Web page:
Tag Archives: Tom T. Hall

Classic CMA Awards Moments, #16: Jeannie C. Riley in a miniskirt (1968)

#16: Jeannie C. Riley
“Harper Valley, P.T.A.”
1968

At the peak of her powers, Jeannie C. Riley was enjoying the success of her small-town story song “Harper Valley P.T.A.” in the fall of 1968. But her handlers insisted on a sexually-charged image, one with which Riley disagreed. When she was nominated for several CMA awards that year, the first year the show aired live on television, Riley raged with disgust when her manager Shelby Singleton ordered her to wear a mini-skirt to attract attention.

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Jeannie C. Riley, “Harper Valley P.T.A.”

Harper Valley P.T.A.
Jeannie C. Riley
1968

Written by Tom T. Hall

“Harper Valley P.T.A.” written by Tom T. Hall, is the ultimate in story songs. A career-changing hit single for Jeannie C. Riley in 1968, it introduced the world to a small-town environment filled with gossip and a woman not afraid to stand up to her know-it-all critics.

This absorbing story was written by Hall of Famer Tom T. Hall. In an interview, Hall states that his inspiration for the song was passing by the Harpeth Valley Elementary School in Bellevue, Tennessee, and that he built the song around the school name. Jeannie C. Riley, who served as songwriter Jerry Chesnut’s secretary, heard the song and recorded it herself with the help of producer Shelby Singleton.

Although the account is purely fictional, it brims with true-to-life spectacle. The song tells the story of a junior high student who is sent home with a note to her single mother from the Parent Teacher Association of the school. The group of small-town parents calls out the mother for her shameful behavior (among these transgressions: dating numerous men and wearing mini-skirts), but instead of accepting the criticism, she decides to attend their next meeting. At the meeting, she cites misconduct of several of the individual members, including the scandalous affairs and drinking problems that pale in comparison with her indiscretions. She concludes, “This is just a little Peyton Place and you’re all Harper Valley hypocrites.” And as the song fades, Riley, in the character of the teenage daughter, says she will always remember the day her “Mama socked it to the Harper Valley P.T.A.”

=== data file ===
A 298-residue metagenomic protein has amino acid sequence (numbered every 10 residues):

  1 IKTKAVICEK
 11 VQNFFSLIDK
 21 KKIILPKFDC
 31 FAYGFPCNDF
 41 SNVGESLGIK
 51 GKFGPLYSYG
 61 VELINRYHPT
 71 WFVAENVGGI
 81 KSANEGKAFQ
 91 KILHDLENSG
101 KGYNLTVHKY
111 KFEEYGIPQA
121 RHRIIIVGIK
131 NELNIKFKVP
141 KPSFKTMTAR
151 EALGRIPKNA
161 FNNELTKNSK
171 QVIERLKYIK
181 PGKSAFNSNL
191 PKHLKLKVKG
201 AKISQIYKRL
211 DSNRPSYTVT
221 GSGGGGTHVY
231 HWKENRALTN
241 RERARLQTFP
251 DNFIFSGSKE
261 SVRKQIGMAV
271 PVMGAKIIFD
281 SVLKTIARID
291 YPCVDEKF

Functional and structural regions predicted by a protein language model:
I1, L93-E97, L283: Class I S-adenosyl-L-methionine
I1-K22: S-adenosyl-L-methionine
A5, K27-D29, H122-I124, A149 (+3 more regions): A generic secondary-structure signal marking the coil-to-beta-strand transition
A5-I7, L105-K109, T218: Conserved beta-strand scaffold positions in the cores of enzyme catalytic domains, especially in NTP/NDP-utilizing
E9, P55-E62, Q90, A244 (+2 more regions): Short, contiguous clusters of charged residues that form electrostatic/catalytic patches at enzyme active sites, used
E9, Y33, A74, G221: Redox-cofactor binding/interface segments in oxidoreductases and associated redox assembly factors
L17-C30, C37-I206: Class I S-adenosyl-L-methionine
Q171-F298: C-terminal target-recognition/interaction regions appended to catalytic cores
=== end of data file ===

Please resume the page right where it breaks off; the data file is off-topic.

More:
The classic anthem sold over six million copies as a single, and became a No. 1 pop and country smash, making Riley the first woman ever to top both singles charts with the same song. The song earned Riley a Grammy for Best Female Country & Western Vocal Performance, and the Country Music Association named it Single of the Year, both awards coming in 1968. The song was later the inspiration for a 1978 motion picture and a 1981 television series, both starring Barbara Eden, playing the heroine of the song.

“Harper Valley P.T.A” turned out to be the only major pop success for Riley, although she experienced scattered hits on the country charts throughout the early 1970s. In the mid-1970s, Riley began recording gospel music and eventually gained acclaim as a popular contemporary Christian artist. Tom T. Tall counted “Harper Valley P.T.A.” as one of his seven No. 1 country singles, and he was inducted into the Country Music Hall of Fame in 2008.

“Harper Valley P.T.A.” is the latest in a series of articles showcasing Classic Country Singles. You can read previous entries at the Classic Country Singles page.

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100 Greatest Women, #50: Jeannie C. Riley

100 Greatest Women

#50

Jeannie C. Riley

Her music was more outspokenly feminist than any of her contemporaries, but Jeannie C. Riley was on the receiving end of every sexist obstacle imaginable as she worked her way toward stardom, with the path not getting any easier once she obtained it.

Jeannie was raised in the small town of Anson, Texas, and grew up dreaming of stardom. Her uncle played guitar in a country band, and arranged for her to sing locally. By the time she graduated high school, she was already married and had a baby on the way. Her husband Mickey was supportive of her dream, and after a trip to Nashville and a visit to the backstage of the Opry, her determination was fierce. The couple moved to Music City in 1966.

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